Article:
(Pictured) Camp Pembroke, a participating BunkConnect Camp

As a Wexner Heritage alumna and a lay leader in the Jewish communal world for more than 20 years, I’m always on the lookout for social and philanthropic innovation. So when Joseph Hyman, the founder of The Center for Entrepreneurial Jewish Philanthropy (CEJP), an organization that is seeking to change the Jewish philanthropic paradigm, approached me last summer, I saw an opportunity to help shape the future of Jewish philanthropy. At a time when more philanthropic dollars are going to universal causes, the Jewish community needs to be more creative and entrepreneurial.

Since October I have traveled across the US and to Israel meeting with philanthropists and innovative social entrepreneurs – to help create cutting edge philanthropic initiatives and programs much like an investment bank for Jewish philanthropy. Funders are looking to mirror their business practices in their philanthropy and they are responding to outcome driven projects with the opportunity to leverage their investments. Winners in the Jewish non-profit community will be the executive directors and boards who can meet the outcome driven investment philosophy of these philanthropists. This is an exciting time to be at the intersection of ideas, capital and implementation. 

BunkConnect™ is an example of one such innovative partnership addressing camp surplus capacity and affordability.  Using technology from the hospitality industry, an online platform was created where Jewish non-profit camps can post discounted empty beds for first-time campers from middle-income families.  BunkConnect™ launched as a pilot in the Northeast, New England and Middle Atlantic regions for Summer 2014 with 40 camps participating. Next year more than 140 camps are expected to sign on for this impactful program. CEJP developed the business plan together with four funders and The Foundation for Jewish Camp.

Drawing inspiration from Venture Capital, CEJP organized a Jewish Philanthropy Summit in January 2014 connecting serious philanthropists with innovative and impactful organizations in need of funding, streamlining the discovery process.  With a focus on Israel Advocacy, seventeen organizations from the US, Europe, and Israel presented projects in “shark tank” fashion, over a day and a half in a fast-moving format divided into three segments – Media, Policy and the University Experience. The event brought together 40 philanthropists from around the country, resulting in over $1.2 million raised in six months for the presenting organizations. CEJP plans to convene Jewish Philanthropy Summits on additional subjects, the next one on Jewish Identity and Continuity (Fall 2014).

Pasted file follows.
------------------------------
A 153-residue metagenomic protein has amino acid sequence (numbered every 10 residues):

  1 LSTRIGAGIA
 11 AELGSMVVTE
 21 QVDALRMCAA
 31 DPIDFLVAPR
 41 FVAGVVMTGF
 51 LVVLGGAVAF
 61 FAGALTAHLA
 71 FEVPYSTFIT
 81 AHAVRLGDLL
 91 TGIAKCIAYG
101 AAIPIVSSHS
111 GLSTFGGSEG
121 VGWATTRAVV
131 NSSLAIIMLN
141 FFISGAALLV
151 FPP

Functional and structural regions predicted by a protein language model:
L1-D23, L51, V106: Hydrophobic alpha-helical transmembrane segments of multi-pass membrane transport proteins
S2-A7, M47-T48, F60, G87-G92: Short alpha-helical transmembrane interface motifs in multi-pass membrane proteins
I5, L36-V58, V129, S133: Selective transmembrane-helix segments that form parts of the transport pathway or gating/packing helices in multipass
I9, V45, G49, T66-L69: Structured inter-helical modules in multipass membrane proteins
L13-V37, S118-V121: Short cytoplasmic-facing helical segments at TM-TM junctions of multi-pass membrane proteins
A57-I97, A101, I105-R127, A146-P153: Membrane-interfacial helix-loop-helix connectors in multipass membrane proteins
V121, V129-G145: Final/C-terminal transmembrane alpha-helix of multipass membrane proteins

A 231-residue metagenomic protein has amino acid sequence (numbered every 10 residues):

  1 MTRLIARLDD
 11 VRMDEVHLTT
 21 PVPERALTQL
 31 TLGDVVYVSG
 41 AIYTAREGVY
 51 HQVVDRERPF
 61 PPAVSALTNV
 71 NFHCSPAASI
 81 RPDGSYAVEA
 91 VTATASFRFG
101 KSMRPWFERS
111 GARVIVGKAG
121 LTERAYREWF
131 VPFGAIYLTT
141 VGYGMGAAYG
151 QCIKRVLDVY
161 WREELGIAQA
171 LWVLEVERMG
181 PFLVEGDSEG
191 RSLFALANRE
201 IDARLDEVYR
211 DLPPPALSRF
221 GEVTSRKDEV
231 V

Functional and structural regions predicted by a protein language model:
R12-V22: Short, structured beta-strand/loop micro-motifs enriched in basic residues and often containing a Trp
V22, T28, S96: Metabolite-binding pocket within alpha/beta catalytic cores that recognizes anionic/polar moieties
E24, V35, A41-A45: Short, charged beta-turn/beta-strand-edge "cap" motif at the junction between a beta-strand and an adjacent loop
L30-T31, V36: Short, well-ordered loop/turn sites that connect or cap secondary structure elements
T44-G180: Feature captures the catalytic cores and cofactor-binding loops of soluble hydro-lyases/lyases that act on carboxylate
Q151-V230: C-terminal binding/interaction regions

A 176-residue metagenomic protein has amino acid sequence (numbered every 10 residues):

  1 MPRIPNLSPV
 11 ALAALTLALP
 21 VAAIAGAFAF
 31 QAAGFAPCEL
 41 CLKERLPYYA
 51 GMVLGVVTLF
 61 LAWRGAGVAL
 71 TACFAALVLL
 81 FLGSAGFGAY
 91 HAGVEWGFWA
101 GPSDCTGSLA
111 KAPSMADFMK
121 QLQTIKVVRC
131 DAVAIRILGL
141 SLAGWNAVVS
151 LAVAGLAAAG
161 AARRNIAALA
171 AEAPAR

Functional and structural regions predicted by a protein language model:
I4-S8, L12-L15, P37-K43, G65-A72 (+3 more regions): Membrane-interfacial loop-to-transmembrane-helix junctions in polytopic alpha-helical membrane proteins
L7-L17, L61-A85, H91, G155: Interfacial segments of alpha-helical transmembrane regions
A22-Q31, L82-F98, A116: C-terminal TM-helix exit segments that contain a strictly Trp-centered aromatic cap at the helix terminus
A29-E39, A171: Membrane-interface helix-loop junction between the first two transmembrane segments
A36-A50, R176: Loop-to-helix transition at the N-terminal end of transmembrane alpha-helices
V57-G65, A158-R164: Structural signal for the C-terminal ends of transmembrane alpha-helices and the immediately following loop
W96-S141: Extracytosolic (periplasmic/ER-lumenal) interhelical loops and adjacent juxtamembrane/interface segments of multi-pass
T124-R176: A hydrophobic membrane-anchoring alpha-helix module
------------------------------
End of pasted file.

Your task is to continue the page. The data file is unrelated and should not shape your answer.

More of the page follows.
Philanthropists are looking for ways to use their expertise to launch new initiatives as partners and not just funders. CEJP is working with families from Baltimore, Chicago and Boston on a new Israel Advocacy Venture Fund open to national members, to empower families interested in supporting innovative strategies aimed at strengthening Israel and her relationships with key audiences, including (potentially) policy makers, media leaders, and other “influentials.”  In addition to contributing capital, each member will bring their ideas and expertise to the process influencing both the group and the recipient organizations.  Individual’s family contributions will be matched by a foundation for additional leverage.  The goal is for the investments from the Venture Fund to serve as a catalyst for partnerships for the recipient organizations. 

These are a few exciting examples of how Jewish philanthropy is changing with a focus on outcomes and leverage.  Funders have the opportunity to bring more of their own experience to bear in creating answers to the pressing issues in our community. At CEJP we have seen that 1+1+1=5 when the proper ingredients come together for a Jewish philanthropic partnership.  If I’ve learned anything, It is that the next exciting venture is one meeting away.

 Tracey Bilski is a Wexner Heritage alumna from New York 05 and an alumna of Camp Pembroke (pictured above).  She is Vice-President, Center for Entrepreneurial Jewish Philanthropy. www.cejp.com  Tracey is a philanthropic entrepreneur with more than 20 years of leadership experience.  She co-founded and chaired J-Teen Leadership (2008-2013), an award winning community service and Jewish engagement program for over 600 high school students that was recognized by Slingshot as one of the 50 most innovative Jewish organizations in North America (2013).  Tracey also serves on the Board of UJA-Federation of New  York. She has a BA from Brown University in Economics/Organizational Behavior and an MBA from Harvard Business School. Tracey is married to Mark Bilski (Wexner Heritage Westchester 07) and has three daughters, Amanda, Meredith and Charlotte.  Tracey can be reached at tracey@cejp.com.